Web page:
Korea-China FTA negotiations hit snag
By Park Si-soo
Free trade agreement (FTA) talks between Korea and China are facing difficulties in progressing as hoped. The former wants the negotiations to bring about “comprehensive” market openness on both sides while the latter wants it to be “limited and small-scale.”
“I don’t think the government’s FTA talks with China will move forward smoothly,” Choi Seok-young, chief FTA negotiator at the Ministry of Foreign Affairs and Trade, said in a press briefing Friday.
“There are still wide gaps on some key issues, particularly the degree of openness. What we want is a comprehensive scope for the FTA that includes everything from services and products industries to investment, while China only wants to open non-sensitive sectors.”
These remarks were based on the three-day second round of Seoul-Beijing talks that ended Thursday on Jeju Island. The two countries announced the launch of formal FTA negotiations in early May, expecting the talks to be concluded in two years.
To ensure quick progress, according to the chief negotiator, the two nations will classify sensitive items and handle them separately from a third round of talks that will take place in August in China.
“The two sides discussed the scope of the deal and how to set up working groups on each segment. Based on the results, the two countries will work to agree on definitions of sensitive items,” he said.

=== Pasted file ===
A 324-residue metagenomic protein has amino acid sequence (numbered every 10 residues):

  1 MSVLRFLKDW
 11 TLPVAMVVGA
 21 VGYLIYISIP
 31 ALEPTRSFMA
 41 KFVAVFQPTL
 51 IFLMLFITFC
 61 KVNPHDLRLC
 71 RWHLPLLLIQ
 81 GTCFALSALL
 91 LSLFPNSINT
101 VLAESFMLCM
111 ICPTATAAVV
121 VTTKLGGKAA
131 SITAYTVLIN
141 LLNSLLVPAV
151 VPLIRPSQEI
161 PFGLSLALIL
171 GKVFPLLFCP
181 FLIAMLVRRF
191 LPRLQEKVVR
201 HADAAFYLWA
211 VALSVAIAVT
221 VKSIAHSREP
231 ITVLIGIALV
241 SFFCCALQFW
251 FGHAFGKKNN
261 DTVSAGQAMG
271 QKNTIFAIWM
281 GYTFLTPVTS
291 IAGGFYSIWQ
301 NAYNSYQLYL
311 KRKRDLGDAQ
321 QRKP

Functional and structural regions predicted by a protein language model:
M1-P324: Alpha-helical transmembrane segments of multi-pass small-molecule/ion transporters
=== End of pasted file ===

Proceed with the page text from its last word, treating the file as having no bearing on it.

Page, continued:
The sides earlier agreed that the talks on a free trade deal will proceed in two phases, with the handling of sensitive items and the scope of the trade agreement to be mainly discussed first.
Agriculture and fisheries are considered to be the most sensitive sectors for Korea, while China categorizes its manufacturing industries, which include the automobile and machinery sectors, and oil refining, as sensitive.
China is Korea’s largest trading partner, with bilateral trade expected to reach $300 billion by 2015. Since 2008, the nations have held a series of joint feasibility studies on a possible free trade deal and exchanged views on sensitive issues.
Many experts here worry that a Korea-China FTA could deal a fatal blow to Korean farmers.
The Korea Institute for International Economic Policy (KIEP) said in a recent report that an FTA with China will hit the local farming industry in a way the Korea-U.S. FTA never could.
Under a trade deal with China, the state-run think tank predicts the country could see production in its agriculture and fisheries sectors drop around 14.26 percent from 2005 levels due to an influx of cheaper Chinese products. Under an extreme scenario that both countries decide to remove import tariffs on all agricultural goods, the margin of decline could reach 20 percent, it added.
“The damage to the local farming industry from a Korea-China FTA will be at least twice as big as the damage from the Korea-U.S. FTA,” the KIEP report said.
Another report from the Korea Rural Economic Institute (KREI) projects that the loss in agricultural production due to a Korea-China FTA would be around 2.7 trillion won on the premise of a 50 percent cut in import tariffs on all agricultural products. Chinese agricultural imports will likely surge by more than 200 percent if an FTA goes into effect, the KREI said.